There was so much logic and thought in what he said and I wrote that there would be a generational shift in the 2018 Springboks and that there would be a collective that spoke to rugby excellence of all colours and cultures.

A year on, and Siya Kolisi, in this morning’s World Cup final against England, will lead the most transformed Springbok team in the history of the game. It is a match 23 that is consistent with everything Erasmus shared with me 18 months ago.

Rassie Erasmus, the player, was at his peak always among the game’s most influential players. A serious foot injury ended his international career prematurely and he was the youngest coach to win a Currie Cup title.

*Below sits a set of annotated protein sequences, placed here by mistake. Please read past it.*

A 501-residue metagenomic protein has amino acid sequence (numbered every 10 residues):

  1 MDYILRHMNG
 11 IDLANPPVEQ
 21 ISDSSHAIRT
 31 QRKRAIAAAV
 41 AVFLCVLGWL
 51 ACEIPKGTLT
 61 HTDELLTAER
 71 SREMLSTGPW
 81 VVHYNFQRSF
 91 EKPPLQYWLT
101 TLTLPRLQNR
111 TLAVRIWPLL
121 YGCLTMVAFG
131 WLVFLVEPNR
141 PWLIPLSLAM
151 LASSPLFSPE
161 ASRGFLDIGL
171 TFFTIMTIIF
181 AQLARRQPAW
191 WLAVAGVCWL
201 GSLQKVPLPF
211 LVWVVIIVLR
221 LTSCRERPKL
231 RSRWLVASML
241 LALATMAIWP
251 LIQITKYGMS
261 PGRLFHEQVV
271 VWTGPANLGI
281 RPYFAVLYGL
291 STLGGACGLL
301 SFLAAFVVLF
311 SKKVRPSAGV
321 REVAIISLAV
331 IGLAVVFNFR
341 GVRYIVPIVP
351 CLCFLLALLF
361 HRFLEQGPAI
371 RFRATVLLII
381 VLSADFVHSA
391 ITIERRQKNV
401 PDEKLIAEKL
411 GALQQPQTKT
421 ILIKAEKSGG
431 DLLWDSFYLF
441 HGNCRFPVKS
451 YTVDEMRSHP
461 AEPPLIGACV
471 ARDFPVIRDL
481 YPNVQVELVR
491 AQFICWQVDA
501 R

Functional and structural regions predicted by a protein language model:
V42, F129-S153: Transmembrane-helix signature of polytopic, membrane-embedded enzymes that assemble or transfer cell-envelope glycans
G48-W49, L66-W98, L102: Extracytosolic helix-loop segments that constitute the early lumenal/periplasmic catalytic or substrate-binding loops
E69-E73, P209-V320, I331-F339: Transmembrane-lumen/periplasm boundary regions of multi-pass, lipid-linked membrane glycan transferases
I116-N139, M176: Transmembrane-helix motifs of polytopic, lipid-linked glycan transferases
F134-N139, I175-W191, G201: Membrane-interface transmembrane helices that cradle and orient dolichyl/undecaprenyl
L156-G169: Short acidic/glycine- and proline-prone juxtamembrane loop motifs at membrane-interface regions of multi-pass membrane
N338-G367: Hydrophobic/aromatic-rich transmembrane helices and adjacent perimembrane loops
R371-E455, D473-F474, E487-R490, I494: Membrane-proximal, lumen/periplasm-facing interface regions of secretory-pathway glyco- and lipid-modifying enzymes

Rassie, the player, is different to Rassie the coach, when it comes to personality in that there is more ownership.

He hasn’t lost his sense of humour and he hasn’t become precious but he certainly has grown up.

I’ve seen so much change in him since he came back from Munster and while the Munster stint was just shy of two years, it was worth 20 years in a cultural education. The young man who left for Munster returned very much a matured man in his thinking and his approach.

The insecurities that played out when he was a player and coaching the Stormers were gone.

He was so much more confident in dealing with the media and he was very at ease when talking about life and about rugby.

The younger Erasmus, like so many players, needed external validation, but the Erasmus who took charge of the Springboks is content that validation comes from within.